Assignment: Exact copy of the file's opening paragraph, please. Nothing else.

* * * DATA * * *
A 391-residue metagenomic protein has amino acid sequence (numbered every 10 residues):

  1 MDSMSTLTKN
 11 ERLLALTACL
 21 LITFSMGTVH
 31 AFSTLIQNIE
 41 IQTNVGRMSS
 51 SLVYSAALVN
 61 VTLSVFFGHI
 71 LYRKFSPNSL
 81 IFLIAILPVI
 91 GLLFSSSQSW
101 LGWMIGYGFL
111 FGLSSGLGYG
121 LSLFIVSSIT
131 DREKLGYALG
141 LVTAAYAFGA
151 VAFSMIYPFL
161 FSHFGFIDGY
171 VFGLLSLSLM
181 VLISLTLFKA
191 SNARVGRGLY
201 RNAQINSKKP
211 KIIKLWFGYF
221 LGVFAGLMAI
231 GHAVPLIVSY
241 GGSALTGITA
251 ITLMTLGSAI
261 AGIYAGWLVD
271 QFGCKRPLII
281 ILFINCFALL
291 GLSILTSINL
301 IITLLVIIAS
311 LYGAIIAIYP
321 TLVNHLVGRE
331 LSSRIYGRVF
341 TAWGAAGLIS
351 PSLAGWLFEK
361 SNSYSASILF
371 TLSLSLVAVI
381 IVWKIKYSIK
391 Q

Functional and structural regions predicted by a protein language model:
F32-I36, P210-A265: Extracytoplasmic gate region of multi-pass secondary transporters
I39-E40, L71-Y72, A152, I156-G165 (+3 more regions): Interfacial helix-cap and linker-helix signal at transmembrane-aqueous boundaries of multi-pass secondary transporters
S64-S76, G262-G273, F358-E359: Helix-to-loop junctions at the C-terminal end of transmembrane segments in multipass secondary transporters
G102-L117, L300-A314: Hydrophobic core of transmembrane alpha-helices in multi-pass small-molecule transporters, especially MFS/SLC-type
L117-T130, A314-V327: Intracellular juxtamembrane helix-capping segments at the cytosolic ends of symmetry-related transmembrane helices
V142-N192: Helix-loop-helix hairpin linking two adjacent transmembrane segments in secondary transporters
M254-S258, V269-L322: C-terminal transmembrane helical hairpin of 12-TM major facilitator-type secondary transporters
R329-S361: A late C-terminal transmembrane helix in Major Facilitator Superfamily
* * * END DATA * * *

A 391-residue metagenomic protein has amino acid sequence (numbered every 10 residues):